Regardless of the content of tweets, it’s the timing of those tweets that can help distinguish bots on Twitter from actual individual and corporate accounts.
Aldo Faisal and Gabriela Tavares, two researchers from Imperial College London, studied more than 160,000 tweets from personal Twitter accounts, company (“managed”) accounts and accounts controlled by bots (found by using online lists of Twitter bots). Their research was published last week. An excerpt from the summary:
Periods of high or low Twitter activity and the time between successive tweets could distinguish the three kinds of accounts from one another with approximately 83% accuracy.
The study found that personal accounts are most active in the afternoons and evenings (based on local time of the accounts studied), and — not surprisingly — corporate accounts are most active during business hours. The tweet distribution for bot accounts, however, “exhibits a variety of peaks, which is probably because their behaviour is not associated with a structured daily routine.” That’s shown in the chart below, which shows tweet activity throughout a 24-hour period.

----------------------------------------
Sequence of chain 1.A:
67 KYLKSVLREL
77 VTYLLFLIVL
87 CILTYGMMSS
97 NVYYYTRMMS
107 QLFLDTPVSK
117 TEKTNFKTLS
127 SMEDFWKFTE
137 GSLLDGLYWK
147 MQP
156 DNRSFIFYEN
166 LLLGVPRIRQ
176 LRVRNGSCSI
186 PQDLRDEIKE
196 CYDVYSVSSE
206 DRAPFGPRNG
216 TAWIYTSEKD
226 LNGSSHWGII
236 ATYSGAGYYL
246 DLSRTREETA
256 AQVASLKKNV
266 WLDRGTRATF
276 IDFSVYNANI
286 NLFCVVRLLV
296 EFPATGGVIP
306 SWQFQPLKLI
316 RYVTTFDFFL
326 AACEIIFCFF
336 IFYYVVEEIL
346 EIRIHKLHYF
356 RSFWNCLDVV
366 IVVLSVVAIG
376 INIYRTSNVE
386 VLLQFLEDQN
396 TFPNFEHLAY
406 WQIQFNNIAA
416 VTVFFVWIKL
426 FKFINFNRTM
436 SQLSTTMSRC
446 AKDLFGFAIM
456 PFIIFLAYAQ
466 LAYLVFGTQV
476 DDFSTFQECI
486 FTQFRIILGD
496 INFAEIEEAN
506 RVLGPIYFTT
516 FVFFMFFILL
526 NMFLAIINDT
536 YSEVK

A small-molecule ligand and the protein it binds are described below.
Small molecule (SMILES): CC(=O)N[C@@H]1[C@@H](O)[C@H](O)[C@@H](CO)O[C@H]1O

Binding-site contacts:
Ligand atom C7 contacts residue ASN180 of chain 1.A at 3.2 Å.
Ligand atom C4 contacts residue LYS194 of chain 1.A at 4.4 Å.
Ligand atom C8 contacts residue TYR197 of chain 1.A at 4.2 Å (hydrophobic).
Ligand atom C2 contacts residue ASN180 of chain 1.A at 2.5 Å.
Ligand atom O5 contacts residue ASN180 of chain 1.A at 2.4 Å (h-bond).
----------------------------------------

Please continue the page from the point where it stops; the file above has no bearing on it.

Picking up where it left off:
No doubt the spam team at Twitter looks at timing in its anti-bot efforts, so this isn’t likely to be surprising to anyone at Twitter HQ.
And I should mention, too, that not all Twitter bot accounts are spam. There are countless automated accounts that push out things like news headlines, weather updates, sports scores and more.